In computer science, network-function virtualization (NFV) is a network architecture concept that uses the technologies of IT virtualization to virtualize entire classes of network node functions into building blocks that may connect, or chain together, to create communication services.
NFV relies upon, but differs from, traditional server-virtualization techniques, such as those used in enterprise IT. A virtualized network function, or VNF, may consist of one or more virtual machines running different software and processes, on top of standard high-volume servers, switches and storage, or even cloud computing infrastructure, instead of having custom hardware appliances for each network function.
For example, a virtual session border controller could be deployed to protect a network without the typical cost and complexity of obtaining and installing physical units. Other examples of NFV include virtualized load balancers, firewalls, intrusion detection devices and WAN accelerators.
Product development within the telecommunication industry has traditionally followed rigorous standards for stability, protocol adherence and quality. While this model worked well in the past, it inevitably led to long product cycles, a slow pace of development and reliance on proprietary or specialist hardware, e.g., bespoke application-specific integrated circuits (ASICs). The rise of significant competition in communication services from fast-moving organizations operating at large scale on the public Internet (such as Google Talk, Skype, Netflix) has spurred service providers to look for ways to disrupt the status quo.
In October 2012, a specification group, "Network Functions Virtualisation", published a white paper at a conference in Darmstadt, Germany on software-defined networking (SDN) and OpenFlow. The group, part of the European Telecommunications Standards Institute (ETSI), was made up of representatives from the telecommunication industry from Europe and beyond.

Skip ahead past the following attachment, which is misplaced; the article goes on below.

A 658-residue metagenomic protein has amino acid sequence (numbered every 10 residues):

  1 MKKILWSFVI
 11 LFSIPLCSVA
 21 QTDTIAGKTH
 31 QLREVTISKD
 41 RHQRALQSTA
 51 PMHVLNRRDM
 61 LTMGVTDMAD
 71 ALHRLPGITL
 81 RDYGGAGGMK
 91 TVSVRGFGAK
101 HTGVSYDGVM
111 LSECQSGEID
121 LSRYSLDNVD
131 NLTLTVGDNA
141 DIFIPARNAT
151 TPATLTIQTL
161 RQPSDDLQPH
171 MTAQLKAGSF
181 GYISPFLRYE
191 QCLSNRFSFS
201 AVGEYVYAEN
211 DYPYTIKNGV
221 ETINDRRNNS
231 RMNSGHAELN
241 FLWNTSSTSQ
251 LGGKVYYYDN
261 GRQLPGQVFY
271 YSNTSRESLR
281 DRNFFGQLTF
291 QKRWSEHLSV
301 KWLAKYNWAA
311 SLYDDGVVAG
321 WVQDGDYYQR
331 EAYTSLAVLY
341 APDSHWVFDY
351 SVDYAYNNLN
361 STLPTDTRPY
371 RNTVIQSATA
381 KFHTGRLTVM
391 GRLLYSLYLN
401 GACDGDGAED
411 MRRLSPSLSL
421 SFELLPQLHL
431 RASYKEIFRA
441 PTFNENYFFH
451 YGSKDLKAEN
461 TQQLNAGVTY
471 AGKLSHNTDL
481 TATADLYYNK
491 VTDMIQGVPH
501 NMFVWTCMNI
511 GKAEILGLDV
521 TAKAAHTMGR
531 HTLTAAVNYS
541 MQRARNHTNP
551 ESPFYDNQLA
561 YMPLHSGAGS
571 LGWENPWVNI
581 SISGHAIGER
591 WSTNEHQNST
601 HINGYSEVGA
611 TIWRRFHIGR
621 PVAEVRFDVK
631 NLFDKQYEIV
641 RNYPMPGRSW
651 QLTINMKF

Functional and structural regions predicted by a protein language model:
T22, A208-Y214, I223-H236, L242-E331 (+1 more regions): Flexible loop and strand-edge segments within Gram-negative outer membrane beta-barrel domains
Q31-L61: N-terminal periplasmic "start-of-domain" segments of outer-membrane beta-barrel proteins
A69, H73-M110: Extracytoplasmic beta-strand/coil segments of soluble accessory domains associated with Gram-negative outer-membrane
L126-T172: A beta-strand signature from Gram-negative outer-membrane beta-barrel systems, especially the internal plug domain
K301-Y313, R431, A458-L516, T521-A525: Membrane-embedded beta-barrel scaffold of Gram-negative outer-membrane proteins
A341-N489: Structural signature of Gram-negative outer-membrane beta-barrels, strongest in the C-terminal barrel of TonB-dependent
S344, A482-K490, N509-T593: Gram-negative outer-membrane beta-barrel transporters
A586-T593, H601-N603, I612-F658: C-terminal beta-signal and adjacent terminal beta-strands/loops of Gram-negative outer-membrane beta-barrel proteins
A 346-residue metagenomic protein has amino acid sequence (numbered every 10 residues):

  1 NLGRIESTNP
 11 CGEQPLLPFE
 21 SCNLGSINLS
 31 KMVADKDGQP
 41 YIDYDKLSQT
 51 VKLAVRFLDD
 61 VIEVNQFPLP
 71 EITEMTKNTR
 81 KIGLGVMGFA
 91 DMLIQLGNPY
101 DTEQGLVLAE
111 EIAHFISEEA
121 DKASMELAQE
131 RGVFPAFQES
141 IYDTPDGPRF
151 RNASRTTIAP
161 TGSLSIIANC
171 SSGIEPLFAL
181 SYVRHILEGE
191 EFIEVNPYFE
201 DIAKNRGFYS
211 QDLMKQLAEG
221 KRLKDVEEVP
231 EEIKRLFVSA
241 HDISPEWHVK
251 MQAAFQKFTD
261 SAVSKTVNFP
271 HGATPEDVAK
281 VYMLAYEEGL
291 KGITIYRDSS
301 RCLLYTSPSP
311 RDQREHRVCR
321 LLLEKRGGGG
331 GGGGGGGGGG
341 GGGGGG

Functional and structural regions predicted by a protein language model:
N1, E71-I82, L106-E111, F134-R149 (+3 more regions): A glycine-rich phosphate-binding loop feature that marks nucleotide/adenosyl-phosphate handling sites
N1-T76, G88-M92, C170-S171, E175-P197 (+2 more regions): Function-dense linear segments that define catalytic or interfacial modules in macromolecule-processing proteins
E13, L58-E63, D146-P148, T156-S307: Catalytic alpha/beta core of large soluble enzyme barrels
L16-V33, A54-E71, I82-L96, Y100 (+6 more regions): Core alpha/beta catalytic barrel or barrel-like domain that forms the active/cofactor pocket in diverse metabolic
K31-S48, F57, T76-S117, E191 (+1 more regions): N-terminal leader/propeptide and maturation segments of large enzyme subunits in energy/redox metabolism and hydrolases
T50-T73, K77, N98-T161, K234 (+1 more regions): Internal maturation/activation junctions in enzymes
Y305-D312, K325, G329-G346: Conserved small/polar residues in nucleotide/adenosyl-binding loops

Since the publication of the white paper, the group has produced several more in-depth materials, including a standard terminology definition and use cases for NFV that act as references for vendors and operators considering implementing NFV.
The NFV framework consists of three main components:
- Virtualized network functions (VNFs) are software implementations of network functions that can be deployed on a network function virtualization infrastructure (NFVI).
- Network function virtualization infrastructure (NFVI) is the totality of all hardware and software components that build the environment where VNFs are deployed. The NFV infrastructure can span several locations. The network providing connectivity between these locations is regarded as part of the NFV infrastructure.
- Network functions virtualization management and orchestration architectural framework (NFV-MANO Architectural Framework) is the collection of all functional blocks, data repositories used by these blocks, and reference points and interfaces through which these functional blocks exchange information for the purpose of managing and orchestrating NFVI and VNFs.